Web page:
THE LEGEND Robin Hood lived in the 1100's during the reign
of Richard I. He is best known for his bravery and agility in his
fight for justice, for the poor and oppressed.
MAN OR MYTH To answer the question "Who was he?" is
very difficult. Apart from a few references in medieval chronicles
and court transcripts - there is very little original evidence
for his existence. Instead, most of the information is derived
from tales told before 1500 and ballads sung by minstrels after
1600. These have been adapted for audiences throughout the world
in the form of films and stories.
THE ORIGINAL TALES Only 5 tales are known to have existed
before 1500 'A Gest of Robin Hood', 'Robin and the Monk', 'Robin
Hood and the Potter', Robin Hood and Guy of Gisbourne' and 'Robin
Hood, his death'. These tales are the main source of evidence for
HIS HOME Robin Hood roamed Sherwood Forest in Nottinghamshire
as an outlaw in order to avoid being captured by the Sheriff. During
this time, it was one of England's finest royal forests, reserved
exclusively for the King's hunting.
HIS FRIENDS Robin Hood was the leader of
a band of fellow outlaws who helped in his fight against the sheriff
and were also his loyal friends. Little John was Robin's right
hand man and faithful companion. Don't be fooled by his name -
he was famous for his great strength and size. Robin was romantically
linked with the beautiful Maid Marian - legend has it that they
married at Edwinstowe Church on the outskirts of Sherwood Forest.
Friar Tuck - the jolly round friar who loved feasting and fighting!
Also mentioned in the ballads are Will Scarlet - Robin's trusted
henchman and kinsman, and, Allan A Dale who entertained the group
with his songs and harp.
HIS FOES The Sheriff of Nottingham was Robin's arch-enemy
throughout the tales - a man to be hated and feared. As the King's
representative, he terrorised the people into giving him money
for taxes. Surprisingly, The outlaws respected the King and saw
him as a source of justice. He even eventually pardoned Robin and
offered him his blessing for his wedding.
The stories relating to Robin Hood are
apocryphal, verging on the mythological.
His first appearance in a manuscript is in William
Plowman ( 1377)
in which Sloth, the lazy priest boasts "I ken [know] 'rimes
of Robin Hood."
The next notice is in Wyntown's Scottish
Chronicle, written about 1420, where the following lines occur—without any connection,
and in the form of an entry—under the year 1283:— "Lytil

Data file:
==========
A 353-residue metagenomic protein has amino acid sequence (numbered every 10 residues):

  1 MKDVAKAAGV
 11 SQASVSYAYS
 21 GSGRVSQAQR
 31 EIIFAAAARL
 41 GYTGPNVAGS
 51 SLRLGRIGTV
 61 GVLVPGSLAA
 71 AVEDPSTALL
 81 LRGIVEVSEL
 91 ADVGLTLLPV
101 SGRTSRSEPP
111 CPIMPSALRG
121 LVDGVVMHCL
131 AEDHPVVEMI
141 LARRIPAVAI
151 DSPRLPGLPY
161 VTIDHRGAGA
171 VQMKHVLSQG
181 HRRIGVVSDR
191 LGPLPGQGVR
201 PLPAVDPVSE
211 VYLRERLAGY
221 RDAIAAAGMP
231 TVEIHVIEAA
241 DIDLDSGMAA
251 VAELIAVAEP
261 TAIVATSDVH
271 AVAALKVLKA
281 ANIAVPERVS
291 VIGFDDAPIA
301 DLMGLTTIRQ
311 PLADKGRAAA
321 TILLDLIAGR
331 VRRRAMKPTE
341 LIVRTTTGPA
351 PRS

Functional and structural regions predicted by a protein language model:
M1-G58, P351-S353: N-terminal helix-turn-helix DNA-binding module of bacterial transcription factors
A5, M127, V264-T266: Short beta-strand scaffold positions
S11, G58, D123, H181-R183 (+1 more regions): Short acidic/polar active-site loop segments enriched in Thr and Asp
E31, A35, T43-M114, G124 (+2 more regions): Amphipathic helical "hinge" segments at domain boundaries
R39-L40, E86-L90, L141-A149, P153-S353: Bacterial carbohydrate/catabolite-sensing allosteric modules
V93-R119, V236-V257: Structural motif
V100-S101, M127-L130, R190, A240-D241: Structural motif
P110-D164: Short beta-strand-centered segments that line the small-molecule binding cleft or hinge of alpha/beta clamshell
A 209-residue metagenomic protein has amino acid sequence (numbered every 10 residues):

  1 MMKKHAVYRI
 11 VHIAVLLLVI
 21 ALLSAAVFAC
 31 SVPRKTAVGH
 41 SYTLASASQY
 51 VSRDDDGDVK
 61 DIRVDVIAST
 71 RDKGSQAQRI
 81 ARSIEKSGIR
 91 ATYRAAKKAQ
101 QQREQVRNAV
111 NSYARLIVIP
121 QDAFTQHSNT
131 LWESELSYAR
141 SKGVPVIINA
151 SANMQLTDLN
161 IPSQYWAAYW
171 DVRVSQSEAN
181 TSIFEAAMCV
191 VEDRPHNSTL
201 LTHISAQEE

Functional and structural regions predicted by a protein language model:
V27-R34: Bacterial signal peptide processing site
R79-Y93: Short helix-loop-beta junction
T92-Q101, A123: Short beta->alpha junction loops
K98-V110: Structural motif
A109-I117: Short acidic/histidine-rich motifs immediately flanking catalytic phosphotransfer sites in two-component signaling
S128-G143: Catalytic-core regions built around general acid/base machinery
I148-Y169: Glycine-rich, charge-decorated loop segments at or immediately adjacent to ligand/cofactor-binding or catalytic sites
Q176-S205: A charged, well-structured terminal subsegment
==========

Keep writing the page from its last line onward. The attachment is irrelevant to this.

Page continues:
Jhon and Robyne Hude Wayth-men ware commendyd gude: In Yngil-wode
and Barnysdale Thai oysyd all this tyme thare trawale."
In the year 1439, a petition was presented
to Parliament against one Piers Venables of Aston, in Derbyshire, "who
having no liflode, ne sufficeante of goodes, gadered and assembled
unto him many misdoers, beynge of his clothynge, and, in manere
of insurrection, wente into the wodes in that countrie, like
as it hadde be Robyn Hude and his meyne."—Rot.
Parl. v. 16.
The first historical mention of Robin Hood
is in a passage of the " Scotichronicon",
written partly by John
Fordun between 1377 and 1384, and partly by his pupil Walter
Bower, about 1450, who largely interpolated the work of his
master. Among his interpolations, is a passage translated as follows.
It is inserted immediately after Fordun's account of the defeat
de Montfort, and the punishments inflicted on his adherents:
"At this time, [sc. 1266,]
from the number of those who had been deprived of their estates
arose the celebrated bandit Robert Hood, (with Little
John and their accomplices,) whose achievements the foolish
vulgar delight to celebrate in comedies and tragedies, while the
ballads upon his adventures sung by the jesters and minstrels are
preferred to all others."
Printed versions of Robin Hood ballads
appear in the early 16th century — shortly after the advent
of printing in England. In these ballads, Robin Hood is a yeoman
which, by that time, meant an independent tradesman or farmer.
It is only in the late 16th
century that he becomes a nobleman, the Earl of Huntington,
Robert of Locksley, or later still, Robert Fitz Ooth.
His romantic attachment to Maid
Marian (or "Marion") (originally known as Mathilda)
is also a product of this later period and probably has something
to do with the French pastoral
play of about 1280, the Jeu de Robin et Marion. Aside
from the names there is no recognizable Robin Hood connection
to the play.
The late 16th
century is also the period when the Robin Hood story is moved
back in time to the 1190s,
Richard is away at the crusades.
(See Mair, Historia
Majoris Britanniae). One of the original Robin Hood ballads
refers to King Edward ( Edward
and III ruled
England from 1272 to 1377).
The idea of Robin Hood as a high-minded Saxon fighting Norman
Lords originates in the 19th
century, (see e.g Thierry, Histoire
de la Conquête de l'Angleterre par les Normands, livr.
xi) most notably in the part Robin Hood plays in Sir
Walter Scott's Ivanhoe (1819),
chapters 40 - 41, where the familiar modern Robin Hood—"King
of Outlaws and prince of good fellows!" Richard
the Lionheart calls him—makes his debut.
The folkloric Robin Hood was deprived of
his lands by the villainous Sheriff of Nottingham and became
an outlaw. The Sheriff does
indeed appear in the early ballads (Robin kills and beheads him),
but there is nothing as specific as this allegation. Robin's
other enemies include the rich abbots of the Catholic
Church and a bounty hunter named Guy
of Gisbourne. Robin kills and beheads him as well. The early
ballads contain nothing about giving to the poor, although Robin
does make a large loan to an unfortunate knight.
In the ballads, the original "Merry Men" (though
not called that) included: Friar
Scarlet (or Scathlock), Much
the Miller's Son, and Little
John — who was called "little" because he wasn't.
Alan-a-Dale is a later invention in Robin Hood plays.